Neil instantly offered me the chance to drive L1 and so we arrived at the Palace as Kenny was finishing his interview for BBC TV News. Once he had recovered from the surprises (several at once - the bus, the destination blinds, the passengers and me!) the film crew recorded him celebrating aboard the bus and this was later broadcast on the evening local news.

The rain did not dampen anyone's spirits and we were even tolerated by a lone policeman when we ventured a little closer to Buckingham Palace than he would have liked.

A memorable day for Kenny Martin MBE which he won't forget and a good reminder of the dedication of our team who face unexpected challenges every day.

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Thursday, 18 October 2012

Far East

Singapore's Gardens by the Bay


I am sorry to all my followers that you've heard so little from me of late. Suffice to say it has just been really busy in the post-Olympics period as we now focus on the Mayor's manifesto commitments and we wrap up all the Olympics learning and document it for the future. This is not just about future Games but all major events that we might get involved in.

There is a huge thirst for information about the Olympic Games and I am just back from Singapore where I was delighted to be the keynote speaker at a conference hosted by the Land Transport Authority. Singapore is of course a fitting place to start as this is where the IOC elected London as the 2012 host city back in 2005.

Nor surprisingly Singapore has many of the challenges we face in London. A growing population and demand for transport. Major rail projects underway but some time yet to coming on stream and a need to cope with the requirements in the meantime, all, of course subject to differing political opinion as to how it should be achieved and paid for.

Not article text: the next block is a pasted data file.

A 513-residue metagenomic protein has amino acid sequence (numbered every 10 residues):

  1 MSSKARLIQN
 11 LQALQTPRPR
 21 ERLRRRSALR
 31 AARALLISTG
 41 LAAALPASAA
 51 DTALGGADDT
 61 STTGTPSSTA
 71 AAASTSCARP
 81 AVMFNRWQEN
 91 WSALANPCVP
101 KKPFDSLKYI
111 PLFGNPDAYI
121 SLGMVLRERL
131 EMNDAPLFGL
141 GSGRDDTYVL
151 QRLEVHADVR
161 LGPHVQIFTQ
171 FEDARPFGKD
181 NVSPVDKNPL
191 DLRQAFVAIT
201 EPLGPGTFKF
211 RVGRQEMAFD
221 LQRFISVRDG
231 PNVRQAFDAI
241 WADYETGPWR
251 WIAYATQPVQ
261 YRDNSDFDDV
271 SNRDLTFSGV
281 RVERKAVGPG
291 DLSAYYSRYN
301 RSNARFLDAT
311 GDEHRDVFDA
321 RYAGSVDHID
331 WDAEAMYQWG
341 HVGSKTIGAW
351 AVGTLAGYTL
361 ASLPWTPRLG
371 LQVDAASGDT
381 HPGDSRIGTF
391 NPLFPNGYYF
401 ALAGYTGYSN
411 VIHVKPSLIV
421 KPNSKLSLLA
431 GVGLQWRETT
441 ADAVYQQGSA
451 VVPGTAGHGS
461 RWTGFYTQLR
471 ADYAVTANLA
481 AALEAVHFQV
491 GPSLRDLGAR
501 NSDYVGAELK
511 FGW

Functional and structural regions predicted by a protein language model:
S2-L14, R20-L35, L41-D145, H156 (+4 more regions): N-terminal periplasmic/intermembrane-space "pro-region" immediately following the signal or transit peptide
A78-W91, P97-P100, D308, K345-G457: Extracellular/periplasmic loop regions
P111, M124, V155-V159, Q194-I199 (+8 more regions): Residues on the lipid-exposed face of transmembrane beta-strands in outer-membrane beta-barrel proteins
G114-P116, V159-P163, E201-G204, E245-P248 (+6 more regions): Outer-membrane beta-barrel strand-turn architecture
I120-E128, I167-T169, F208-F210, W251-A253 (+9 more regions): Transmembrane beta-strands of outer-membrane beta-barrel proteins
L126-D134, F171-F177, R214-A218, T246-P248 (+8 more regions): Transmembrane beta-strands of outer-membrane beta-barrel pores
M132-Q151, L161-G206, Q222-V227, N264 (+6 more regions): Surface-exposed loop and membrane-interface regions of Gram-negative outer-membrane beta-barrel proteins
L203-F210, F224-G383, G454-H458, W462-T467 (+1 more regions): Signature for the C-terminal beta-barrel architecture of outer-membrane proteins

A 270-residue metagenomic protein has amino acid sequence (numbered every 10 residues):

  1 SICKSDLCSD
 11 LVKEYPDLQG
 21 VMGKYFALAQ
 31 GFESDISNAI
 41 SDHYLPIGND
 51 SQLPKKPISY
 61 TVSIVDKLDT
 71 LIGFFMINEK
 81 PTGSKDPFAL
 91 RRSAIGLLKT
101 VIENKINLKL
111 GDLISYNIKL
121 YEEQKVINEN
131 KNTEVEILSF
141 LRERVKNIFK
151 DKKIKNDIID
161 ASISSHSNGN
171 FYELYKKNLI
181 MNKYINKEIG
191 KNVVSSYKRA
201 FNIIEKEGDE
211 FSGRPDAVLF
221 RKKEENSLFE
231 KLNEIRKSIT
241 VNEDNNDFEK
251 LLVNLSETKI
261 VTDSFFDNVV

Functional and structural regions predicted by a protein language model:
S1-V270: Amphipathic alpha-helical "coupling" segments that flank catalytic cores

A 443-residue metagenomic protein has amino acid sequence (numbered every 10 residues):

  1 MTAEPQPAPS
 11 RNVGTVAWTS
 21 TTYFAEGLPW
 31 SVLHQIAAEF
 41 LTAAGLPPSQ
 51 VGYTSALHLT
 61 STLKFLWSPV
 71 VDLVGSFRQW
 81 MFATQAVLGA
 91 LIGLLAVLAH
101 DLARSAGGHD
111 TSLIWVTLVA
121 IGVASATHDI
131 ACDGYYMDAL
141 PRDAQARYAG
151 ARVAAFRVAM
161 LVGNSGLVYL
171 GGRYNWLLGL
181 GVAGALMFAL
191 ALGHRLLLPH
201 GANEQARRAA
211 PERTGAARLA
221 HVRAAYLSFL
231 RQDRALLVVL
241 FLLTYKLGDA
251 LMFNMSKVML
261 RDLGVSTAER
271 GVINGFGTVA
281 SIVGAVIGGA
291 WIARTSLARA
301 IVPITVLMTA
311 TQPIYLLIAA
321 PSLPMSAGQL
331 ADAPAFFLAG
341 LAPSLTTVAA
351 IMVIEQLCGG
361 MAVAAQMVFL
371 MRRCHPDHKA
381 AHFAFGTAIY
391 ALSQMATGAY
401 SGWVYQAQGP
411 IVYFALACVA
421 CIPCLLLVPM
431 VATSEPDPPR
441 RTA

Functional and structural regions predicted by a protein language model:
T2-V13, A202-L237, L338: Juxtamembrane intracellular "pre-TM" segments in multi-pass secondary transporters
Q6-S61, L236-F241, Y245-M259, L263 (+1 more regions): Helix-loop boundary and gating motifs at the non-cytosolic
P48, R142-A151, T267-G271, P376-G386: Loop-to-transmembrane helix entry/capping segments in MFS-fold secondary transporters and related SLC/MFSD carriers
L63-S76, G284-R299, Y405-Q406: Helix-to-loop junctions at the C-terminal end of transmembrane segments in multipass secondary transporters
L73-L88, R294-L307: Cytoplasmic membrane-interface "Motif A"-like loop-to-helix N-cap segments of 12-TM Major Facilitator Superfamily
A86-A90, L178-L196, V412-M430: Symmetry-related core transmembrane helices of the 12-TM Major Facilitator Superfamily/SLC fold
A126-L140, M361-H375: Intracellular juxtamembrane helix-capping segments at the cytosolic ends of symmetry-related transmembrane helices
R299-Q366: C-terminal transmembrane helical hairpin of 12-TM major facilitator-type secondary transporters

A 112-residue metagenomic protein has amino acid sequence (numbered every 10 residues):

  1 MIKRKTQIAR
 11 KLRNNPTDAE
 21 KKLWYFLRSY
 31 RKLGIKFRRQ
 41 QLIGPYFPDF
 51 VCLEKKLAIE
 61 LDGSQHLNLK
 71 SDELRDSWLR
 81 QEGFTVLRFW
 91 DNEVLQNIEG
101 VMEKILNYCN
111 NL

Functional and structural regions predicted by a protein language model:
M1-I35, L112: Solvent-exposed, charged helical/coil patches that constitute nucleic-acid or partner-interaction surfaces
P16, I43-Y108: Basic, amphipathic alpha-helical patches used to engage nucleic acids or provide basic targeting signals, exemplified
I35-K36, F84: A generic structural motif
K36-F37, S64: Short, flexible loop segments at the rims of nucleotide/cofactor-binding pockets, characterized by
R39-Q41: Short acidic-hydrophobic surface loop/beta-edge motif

It is some 15 years since I was there: it was a periodic stopover when I commuted to Hong Kong for Board meetings when my company was owned by the Chinese. Since then more land reclamation, significant new development, and the corresponding rise in demand. Singapore also boasts a congestion charging scheme which predates London by many years and is highly automated and dynamic.


Electronic Road Pricing in action

Audiences are very interested in the Olympic legacy - not just the physical infrastructure such as the DLR extension and Stratford International station - but the learning. Our Travel Demand Management demonstrated that we can achieve behavioural change by properly targeting our audience and this shows much promise for the future.


Similarly, for the first time, we properly addressed freight issues. Freight occupies 25% of Central London's roadspace. Freight competes with public transport for kerbside space, carriageway space; it is licensed by the same Traffic Commissioner and the vehicles are built and powered by the same manufacturers. Yet for too long the industries merely stared at each other over an unspoken divide. The Games has helped us realise in the future we will have to work much more collaboratively and, I am delighted to say, the freight industry has taken up these opportunities very enthusiastically.

I have no doubt that whilst we won't have anything to match the Olympic Games, our 2013 will be hugely challenging and exciting!